Only in the Maritimes

Recently, Covered Bridge Potato Chips released a flavour, or rather a combination of flavours, called Storm Chips, capitalizing on the now ubiquitous Maritime term to describe storm-related snacks.  If you haven’t heard the story of how Storm Chips came to be a Maritime phenomenon then carry on, dear reader.  Last winter, Stephanie Domet, a Halifax CBC reporter spoke on air about her penchant for chips and dip every time it stormed (which, as you remember, was often last January).  When she went to the store to get her snacks, she snapped a photo of them with the hashtag #stormchips and the phenomenon was born.  Now, you can actually buy a flavour of chips bearing that very name.  I can already hear the crinkle of chip bags opening all over the Maritimes this winter as thousands of Maritimers cuddle up under a blanket on the couch as a storm rages outside.  Just, hopefully, not too many times.  For our physical health as well as our sanity.

Storm Chips

The reappearance of Storm Chips got me thinking: what else can be considered uniquely Maritimes?

There are a few things that the Maritimes share with neighbouring regions, such as wild blueberries and maple syrup.  There’s also lobster and other seafood of course, lobster rolls being a favourite served in restaurants across the region.

Now, that’s a lobster roll!

Dulse (dried seaweed) is another treat (term used liberally!) from the sea commonly found in the Maritimes.  That doesn’t mean it’s for everyone and while lots of Maritimers love dulse, lots hate it, too.

Photo, public domain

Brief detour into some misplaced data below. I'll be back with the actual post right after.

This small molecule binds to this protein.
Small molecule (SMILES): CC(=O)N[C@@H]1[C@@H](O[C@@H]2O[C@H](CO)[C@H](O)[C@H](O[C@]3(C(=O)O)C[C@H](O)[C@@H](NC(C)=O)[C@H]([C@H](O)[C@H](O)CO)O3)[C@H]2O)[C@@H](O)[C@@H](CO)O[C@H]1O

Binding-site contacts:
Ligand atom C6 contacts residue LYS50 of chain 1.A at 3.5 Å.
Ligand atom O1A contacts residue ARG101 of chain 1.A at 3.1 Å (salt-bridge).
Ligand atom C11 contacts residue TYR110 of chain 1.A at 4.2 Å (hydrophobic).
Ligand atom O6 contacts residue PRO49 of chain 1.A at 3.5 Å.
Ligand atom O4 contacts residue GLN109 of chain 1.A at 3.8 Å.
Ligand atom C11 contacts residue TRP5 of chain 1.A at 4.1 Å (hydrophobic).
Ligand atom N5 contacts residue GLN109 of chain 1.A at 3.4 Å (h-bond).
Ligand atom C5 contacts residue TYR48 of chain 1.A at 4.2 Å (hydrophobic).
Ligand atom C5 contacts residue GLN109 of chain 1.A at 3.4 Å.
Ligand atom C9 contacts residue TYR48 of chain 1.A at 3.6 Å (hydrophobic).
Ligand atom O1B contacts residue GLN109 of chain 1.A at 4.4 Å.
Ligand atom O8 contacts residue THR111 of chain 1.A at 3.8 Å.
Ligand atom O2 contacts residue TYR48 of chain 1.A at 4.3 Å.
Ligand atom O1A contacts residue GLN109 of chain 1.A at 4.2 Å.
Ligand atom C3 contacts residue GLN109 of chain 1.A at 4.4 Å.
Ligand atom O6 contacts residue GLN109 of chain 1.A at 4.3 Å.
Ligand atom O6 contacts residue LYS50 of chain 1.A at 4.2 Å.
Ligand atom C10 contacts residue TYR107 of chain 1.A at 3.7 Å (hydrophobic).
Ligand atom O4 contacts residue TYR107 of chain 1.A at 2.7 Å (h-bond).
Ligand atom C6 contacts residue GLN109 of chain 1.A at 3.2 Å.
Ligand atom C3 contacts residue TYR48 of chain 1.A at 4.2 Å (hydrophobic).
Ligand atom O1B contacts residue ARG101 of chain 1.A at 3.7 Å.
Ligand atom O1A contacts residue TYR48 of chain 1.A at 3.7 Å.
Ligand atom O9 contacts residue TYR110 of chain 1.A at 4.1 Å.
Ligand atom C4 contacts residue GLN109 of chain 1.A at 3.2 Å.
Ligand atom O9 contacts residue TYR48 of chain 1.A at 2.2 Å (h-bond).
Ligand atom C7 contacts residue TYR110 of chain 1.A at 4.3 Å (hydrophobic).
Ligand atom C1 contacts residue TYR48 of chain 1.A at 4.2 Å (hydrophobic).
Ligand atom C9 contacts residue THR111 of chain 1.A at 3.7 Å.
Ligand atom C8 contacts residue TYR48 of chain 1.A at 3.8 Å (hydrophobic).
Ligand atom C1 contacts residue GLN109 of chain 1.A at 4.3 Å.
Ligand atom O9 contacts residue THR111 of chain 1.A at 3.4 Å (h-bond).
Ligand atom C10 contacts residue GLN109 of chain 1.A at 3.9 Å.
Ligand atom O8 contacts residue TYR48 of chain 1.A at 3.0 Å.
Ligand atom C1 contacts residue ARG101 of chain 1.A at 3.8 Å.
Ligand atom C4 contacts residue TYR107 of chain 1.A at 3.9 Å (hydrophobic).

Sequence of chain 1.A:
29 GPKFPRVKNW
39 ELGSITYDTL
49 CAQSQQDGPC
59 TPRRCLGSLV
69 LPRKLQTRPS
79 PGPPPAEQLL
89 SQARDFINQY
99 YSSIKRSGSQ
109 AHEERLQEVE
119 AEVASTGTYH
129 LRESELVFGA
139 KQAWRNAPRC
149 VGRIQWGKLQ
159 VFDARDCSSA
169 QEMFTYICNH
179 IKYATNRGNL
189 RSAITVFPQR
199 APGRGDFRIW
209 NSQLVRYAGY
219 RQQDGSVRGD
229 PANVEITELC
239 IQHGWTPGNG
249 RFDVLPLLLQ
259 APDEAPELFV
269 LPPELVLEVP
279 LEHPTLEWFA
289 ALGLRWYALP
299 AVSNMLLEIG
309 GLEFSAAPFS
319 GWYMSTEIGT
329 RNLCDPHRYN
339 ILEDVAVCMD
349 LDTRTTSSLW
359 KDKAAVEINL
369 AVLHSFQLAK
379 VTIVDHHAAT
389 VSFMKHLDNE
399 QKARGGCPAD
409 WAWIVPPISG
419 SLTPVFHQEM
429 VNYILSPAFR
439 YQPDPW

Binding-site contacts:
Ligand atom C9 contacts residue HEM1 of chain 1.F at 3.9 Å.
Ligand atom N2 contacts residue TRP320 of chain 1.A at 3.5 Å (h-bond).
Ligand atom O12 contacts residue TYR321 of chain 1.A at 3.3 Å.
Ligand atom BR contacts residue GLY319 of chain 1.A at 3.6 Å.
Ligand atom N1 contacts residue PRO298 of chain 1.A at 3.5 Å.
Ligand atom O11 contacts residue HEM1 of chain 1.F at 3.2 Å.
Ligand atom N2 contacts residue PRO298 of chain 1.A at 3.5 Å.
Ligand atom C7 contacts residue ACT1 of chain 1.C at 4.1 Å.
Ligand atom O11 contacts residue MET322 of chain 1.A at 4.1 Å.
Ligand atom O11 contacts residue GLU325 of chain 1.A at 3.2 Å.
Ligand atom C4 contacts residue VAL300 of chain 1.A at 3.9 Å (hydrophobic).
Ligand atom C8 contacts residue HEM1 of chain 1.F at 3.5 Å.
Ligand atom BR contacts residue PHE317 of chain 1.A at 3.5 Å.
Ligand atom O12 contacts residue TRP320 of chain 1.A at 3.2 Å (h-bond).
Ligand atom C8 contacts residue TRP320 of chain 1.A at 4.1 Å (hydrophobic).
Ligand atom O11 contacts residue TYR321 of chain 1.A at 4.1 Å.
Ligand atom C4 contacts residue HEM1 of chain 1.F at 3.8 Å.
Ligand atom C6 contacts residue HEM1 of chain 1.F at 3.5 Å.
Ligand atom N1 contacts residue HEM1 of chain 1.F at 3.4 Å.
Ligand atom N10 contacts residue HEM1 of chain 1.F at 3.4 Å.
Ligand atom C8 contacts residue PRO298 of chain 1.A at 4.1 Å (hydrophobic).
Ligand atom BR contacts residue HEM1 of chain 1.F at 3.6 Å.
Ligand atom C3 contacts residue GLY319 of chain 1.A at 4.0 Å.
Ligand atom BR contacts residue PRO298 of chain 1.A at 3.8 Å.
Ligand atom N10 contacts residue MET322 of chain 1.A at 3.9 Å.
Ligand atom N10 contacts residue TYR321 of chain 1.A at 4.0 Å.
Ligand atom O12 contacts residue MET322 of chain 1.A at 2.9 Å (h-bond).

Donair is another well-known Maritime food specialty.  The donair reportedly began in Halifax in the 1970’s, but who can claim credit for creating it and being the first to serve it is up for debate.  For those who don’t know, donair consists of sliced, seasoned meat served on bread with tomato, onion and sweet donair sauce.


As for non-food related Maritime specialties, it might very well be the only place in the world that you can find inner-city, dual lighthouses at sunset, like these found in Uptown, Saint John:

Dual lighthouses at sunset, only in the Maritimes

Lighthouses in general, while certainly not unique to the Maritimes, are so synonymous with the region that the Peggy’s Cove lighthouse is one of the most photographed lighthouse in the world.

A foggy day at Peggy’s Cove

You can also find brutal winters here, that range from +15 one day and -25 the next.  And don’t even get us started on the snow…we’re still traumatized from last winter, which saw record snowfalls in several Maritime cities.

We find ways to deal with the snow

Despite all the unique things the Maritimes offer that we love, there is not one single thing that can define us.  It’s all part of a way of life that is shaped by our environment and our histories.  It’s woven into our DNA, from the first breath of salty sea air that fills our lungs.  We are a part of it, as it is a part of us.

Is there anything I missed that is uniquely Maritimes?



One thought on “Only in the Maritimes

  1. nellyvinelly December 9, 2015 / 7:48 pm

    Chiac is uniquely Maritime. Example: Je suis right proud de toi Melissa.

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